Historic moments--Rotary's history in China
Board members of the Rotary Club of Shanghai in 1938. Rotary Images
In 1919, the past president of the Rotary Club of Seattle, Roger D. Pinneo, was traveling through the Far East on business. It turned out to be a historic trip, especially for Rotarians in China. Pinneo established the first Rotary club in Shanghai on 17 July 1919 with 35 charter members. Rotary admitted the club on 1 October 1919.
From the beginning, the Shanghai club was international in its membership and objectives. Records from 1924 show that the club's membership was 80 percent American, 10 percent British, and 10 percent Chinese. The club's first officers and directors, elected 24 July 1919, were as follows: president Julian Petit, vice president A.B. Rosenfeld, secretary E.O. Baker, treasurer R. Buchan, and directors Thomas Sammons, F.J. Raven, and W.L. Johnstone.
The Rotary Club of Shanghai was especially active in community work. It supported schools for Russian immigrant boys and physically challenged children. By the end of the 1937-38 Rotary year, the Rotary Mobile Clinic and Dispensary had completed eight months of charitable medical work among refugees in Shanghai.
By mid-1945, RI chartered 29 clubs in China. The clubs produced three RI directors: Fong F. Sec, Shanghai, 1933-34; Yen Te-Ching, Nanking, 1941-42; and Chengting T. Wang, Chungking, 1944-45 and 1945-46.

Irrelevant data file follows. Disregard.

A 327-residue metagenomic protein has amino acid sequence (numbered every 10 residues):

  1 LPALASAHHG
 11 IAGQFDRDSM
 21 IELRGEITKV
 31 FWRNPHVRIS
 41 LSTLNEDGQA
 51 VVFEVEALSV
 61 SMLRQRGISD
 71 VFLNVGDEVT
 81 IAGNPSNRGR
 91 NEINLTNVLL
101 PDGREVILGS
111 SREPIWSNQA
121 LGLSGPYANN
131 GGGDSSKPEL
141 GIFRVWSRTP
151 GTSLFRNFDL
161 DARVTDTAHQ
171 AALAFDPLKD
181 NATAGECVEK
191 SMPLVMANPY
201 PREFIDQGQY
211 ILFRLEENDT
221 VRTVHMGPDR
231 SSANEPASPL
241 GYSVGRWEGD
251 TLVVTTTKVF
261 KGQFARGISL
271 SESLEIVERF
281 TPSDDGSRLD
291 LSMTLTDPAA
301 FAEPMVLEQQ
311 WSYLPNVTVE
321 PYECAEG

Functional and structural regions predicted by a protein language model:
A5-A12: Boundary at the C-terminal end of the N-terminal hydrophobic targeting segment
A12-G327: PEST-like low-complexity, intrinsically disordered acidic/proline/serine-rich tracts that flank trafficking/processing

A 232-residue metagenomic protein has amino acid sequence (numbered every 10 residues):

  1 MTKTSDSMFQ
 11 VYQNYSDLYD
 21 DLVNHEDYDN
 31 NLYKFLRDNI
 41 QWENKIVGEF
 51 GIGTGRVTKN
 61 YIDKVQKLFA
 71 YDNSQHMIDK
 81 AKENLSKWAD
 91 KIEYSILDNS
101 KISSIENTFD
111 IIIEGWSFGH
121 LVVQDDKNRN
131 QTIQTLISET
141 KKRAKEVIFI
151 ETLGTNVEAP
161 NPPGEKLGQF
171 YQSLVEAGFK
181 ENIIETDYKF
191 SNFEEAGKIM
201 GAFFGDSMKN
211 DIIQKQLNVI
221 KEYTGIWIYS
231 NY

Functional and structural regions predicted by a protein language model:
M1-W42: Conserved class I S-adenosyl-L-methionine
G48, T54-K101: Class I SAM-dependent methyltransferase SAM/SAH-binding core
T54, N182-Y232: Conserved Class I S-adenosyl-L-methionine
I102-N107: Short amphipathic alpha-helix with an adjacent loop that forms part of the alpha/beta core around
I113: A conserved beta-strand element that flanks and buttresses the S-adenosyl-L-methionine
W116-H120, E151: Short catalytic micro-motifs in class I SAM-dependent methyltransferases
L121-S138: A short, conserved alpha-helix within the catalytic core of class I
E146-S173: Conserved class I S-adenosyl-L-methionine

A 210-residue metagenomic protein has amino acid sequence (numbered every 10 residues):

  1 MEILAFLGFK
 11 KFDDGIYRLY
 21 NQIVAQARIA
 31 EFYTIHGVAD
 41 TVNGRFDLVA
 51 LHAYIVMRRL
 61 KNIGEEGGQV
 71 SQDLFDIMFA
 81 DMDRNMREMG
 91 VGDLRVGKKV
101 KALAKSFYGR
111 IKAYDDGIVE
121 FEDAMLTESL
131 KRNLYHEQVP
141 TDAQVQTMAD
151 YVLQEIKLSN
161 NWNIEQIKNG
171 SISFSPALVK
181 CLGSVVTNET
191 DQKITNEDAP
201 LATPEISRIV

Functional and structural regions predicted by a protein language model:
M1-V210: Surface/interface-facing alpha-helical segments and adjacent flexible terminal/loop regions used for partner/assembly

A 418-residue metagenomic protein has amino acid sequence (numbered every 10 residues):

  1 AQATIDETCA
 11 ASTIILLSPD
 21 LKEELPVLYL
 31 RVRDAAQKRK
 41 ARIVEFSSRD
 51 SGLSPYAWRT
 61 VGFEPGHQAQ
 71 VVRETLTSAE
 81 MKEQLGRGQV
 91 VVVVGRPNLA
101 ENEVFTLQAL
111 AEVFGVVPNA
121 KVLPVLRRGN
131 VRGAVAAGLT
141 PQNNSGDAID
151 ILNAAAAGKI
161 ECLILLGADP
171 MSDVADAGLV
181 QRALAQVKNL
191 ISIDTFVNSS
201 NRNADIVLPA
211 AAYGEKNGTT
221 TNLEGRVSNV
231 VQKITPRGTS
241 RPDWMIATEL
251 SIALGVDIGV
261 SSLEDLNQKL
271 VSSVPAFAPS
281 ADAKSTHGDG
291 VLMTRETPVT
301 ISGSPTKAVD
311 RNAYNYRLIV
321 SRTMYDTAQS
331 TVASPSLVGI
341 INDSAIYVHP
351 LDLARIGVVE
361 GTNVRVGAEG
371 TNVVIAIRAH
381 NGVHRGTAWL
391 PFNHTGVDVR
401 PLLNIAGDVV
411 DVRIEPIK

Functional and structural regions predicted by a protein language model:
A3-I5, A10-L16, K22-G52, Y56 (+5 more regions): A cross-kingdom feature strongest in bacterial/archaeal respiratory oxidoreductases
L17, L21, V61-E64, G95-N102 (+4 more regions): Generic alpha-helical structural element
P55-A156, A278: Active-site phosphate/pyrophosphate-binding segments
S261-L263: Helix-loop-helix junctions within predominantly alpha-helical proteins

By mid-1946, due to World War II, Rotary International had terminated 20 of the original clubs.
Rotary experienced a resurgence in China after the war, with the admission or readmission of 19 clubs between 1946 and 1948, including Shanghai on 27 March 1946.
The club, however, was terminated five years later. The Shanghai club voted to suspend its activities in May 1951 citing the following reasons: members found it difficult to attend meetings regularly because of other duties, meeting facilities would no longer be available, and it was increasingly difficult to arrange suitable programs. The RI Board terminated the club in October 1951. By January 1952, all clubs in mainland China had come to an end, although the number of clubs in Hong Kong, Macao, and Taiwan continued to grow.
More than half a century later, the Rotary Club of Shanghai returned. In 2006, Rotary welcomed the Shanghai club, along with the Rotary Club of Beijing, into membership. Only foreign passport holders may join these clubs until the government approves regulations governing international nongovernmental organizations.
For more historical information about Rotary, visit Rotary History and Archives or the Rotary Global History Fellowship.